Yosemite

Yosemite is a backpacker’s paradise, unless you don’t like bears, bear cannisters, rangers, rules, permits, and crowds of people!  On the other hand, there 750 miles of trail through some of the most beautiful wilderness area in the world. (The Pacific Crest Trail and the John Muir Trail both wind through the Park.) Yosemite Backpacking Info If you ever have the chance to get to Glen Aulin, take it. And the Pate Valley, Vogelsang, Tuolumne Meadows, Smedburg Lake, Wawona, 10 Lakes, and Hetch Hetchy aren’t bad either!

Half Dome Day Hike
This is a 16+ mile hike for people in good condition, with the right boots, and who are not afraid of heights. The official web site provides some good information about the hike. Half Dome Hike Be warned. More than 60 people have died climbing Half Dome. These tips on surviving the cables are a good starting point. Survival Tips But don’t be intimidated, thousands of people get to the top and back down every year – and you can too!

White Wolf to Tuolumne Meadows: A true story about Scouts, Bears, Waterfalls, and Forest Fires.

7 Responses

  1. K.Smyth-Troop 236.
    We had a great 50-miler loop through Yosemite for 2009. The route worked out very well.
    Start Tuolumne, hike in to upper cathedral for night 1. Easy hike after long car ride, burger in Tuolumne, good chance to acclimate.
    Day 2 was through Sunrise HSC for lunch, then on to Sunrise lakes for camping and fishing. Another fairly easy day, campfire, flag retirement, a few trout to eat.
    Day 3 was up to Cloud’s Rest, then down – ending up camping on Sunrise creek. Long day, but wow-factor with Cloud’s Rest. Safety was a concern, but managable.
    Day 4 was easy day to Merced HSC. Stopped at swimming hole 1/2 mile short of Merced Lake and the boys had a blast. in Merced HSC they playe din the river, fished, and had tons of fun. It kept the Day 4 emotional breakdown to a minimum.
    Day 5 was a tough hike uphill to Bernice Lake. We stopped short of Vogelsang to get some alone-time with a pristine bernice lake. 10,200 and windy, but beautiful.
    Day 6 was cross-country hiking up to Gallison lake, thena cross to the trail up Vogelsang pass. Much more scenic than the Vogelsang pass trail. Stop at Vogelsang lake, drop the packs, then bag Vogelsang peak (11,500).
    Day 7 – through HSC and back to Tuolumne. Stop at the House of Beef in Oakdale on the way home. There’s always one dorky scout that orders a $30 prime rib dinner with Dad’s money. Makes for great stories.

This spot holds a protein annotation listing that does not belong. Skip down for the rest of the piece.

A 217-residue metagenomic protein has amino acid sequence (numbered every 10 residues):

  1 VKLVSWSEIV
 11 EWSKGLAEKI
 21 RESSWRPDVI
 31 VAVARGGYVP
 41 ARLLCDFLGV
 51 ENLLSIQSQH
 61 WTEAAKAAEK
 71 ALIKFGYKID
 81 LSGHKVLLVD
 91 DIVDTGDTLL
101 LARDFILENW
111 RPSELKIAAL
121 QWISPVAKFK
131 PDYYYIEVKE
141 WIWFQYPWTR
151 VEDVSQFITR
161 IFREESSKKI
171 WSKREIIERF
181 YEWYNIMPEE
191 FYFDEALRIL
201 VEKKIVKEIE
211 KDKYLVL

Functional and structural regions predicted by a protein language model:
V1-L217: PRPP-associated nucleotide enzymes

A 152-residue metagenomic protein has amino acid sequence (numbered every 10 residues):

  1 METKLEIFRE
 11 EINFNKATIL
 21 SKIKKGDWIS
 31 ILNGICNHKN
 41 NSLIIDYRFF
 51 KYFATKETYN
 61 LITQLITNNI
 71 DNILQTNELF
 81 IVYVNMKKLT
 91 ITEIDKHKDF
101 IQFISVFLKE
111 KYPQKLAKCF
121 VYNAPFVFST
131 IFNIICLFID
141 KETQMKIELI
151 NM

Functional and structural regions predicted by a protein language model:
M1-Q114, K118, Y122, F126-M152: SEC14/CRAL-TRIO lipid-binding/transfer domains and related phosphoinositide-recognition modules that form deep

2. Little Yosemite Valley to Glacier Point Trail permits leaving from Happy Isle to Little Yosemite Valley (LYV) are hard to come by. Troop 815 got ours because we did a service project at LYV. You could also do a similar route by coming in from Glacier Point along Panorama Trail, or from Tenaya Lake to Cloud’s Rest. Instead of staying at LYV on the third night, there is a great campsite on the Merced River with a rock slide about 2 miles east of LYV. There is another, and even better rock slide about a mile further east, although I did not notice any obvious camp sites. However, one problem with not camping at LYV is that for a week long outing your food will probably not fit in your bear canisters (if everybody carries just one). There are bear boxes at LYV and at Merced Lake, but not between those places. We left food at LYV during our second night, then picked it up on our return trip through LYV. We still hung a small amount of food at Washburn Lake (against Park rules). Turner Lake is a great lake to stop at, but I would follow the west side of the outflow creek instead of the route shown on the map. If you go over the top of Red Peak Pass you MUST jump in the glacier pool near the top, on the east side. There a number of smaller pools on the hike to the pass, but the glacier pool is unmistakable. Lower Ottoway Lake is beautiful. Lower Merced Pass Lake is just so so. About 100 yards pass the trail crossing at Clark Fork there is a nice water fall, so don’t stop at the trail crossing.